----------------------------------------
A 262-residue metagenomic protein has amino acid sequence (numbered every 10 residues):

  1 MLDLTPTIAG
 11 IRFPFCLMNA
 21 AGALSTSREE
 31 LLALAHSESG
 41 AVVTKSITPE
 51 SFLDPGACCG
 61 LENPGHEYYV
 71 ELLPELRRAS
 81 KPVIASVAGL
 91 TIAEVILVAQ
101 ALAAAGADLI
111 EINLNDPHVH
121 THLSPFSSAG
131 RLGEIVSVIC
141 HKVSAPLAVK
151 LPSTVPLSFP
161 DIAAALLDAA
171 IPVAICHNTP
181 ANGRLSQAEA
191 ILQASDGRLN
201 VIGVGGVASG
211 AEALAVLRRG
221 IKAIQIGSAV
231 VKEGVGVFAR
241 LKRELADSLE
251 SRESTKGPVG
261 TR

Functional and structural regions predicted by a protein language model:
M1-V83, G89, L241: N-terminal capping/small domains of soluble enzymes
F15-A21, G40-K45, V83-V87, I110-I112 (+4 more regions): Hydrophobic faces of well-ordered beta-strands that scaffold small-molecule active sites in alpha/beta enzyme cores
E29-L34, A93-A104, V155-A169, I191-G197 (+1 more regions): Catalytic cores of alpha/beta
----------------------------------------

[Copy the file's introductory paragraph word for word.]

A 262-residue metagenomic protein has amino acid sequence (numbered every 10 residues):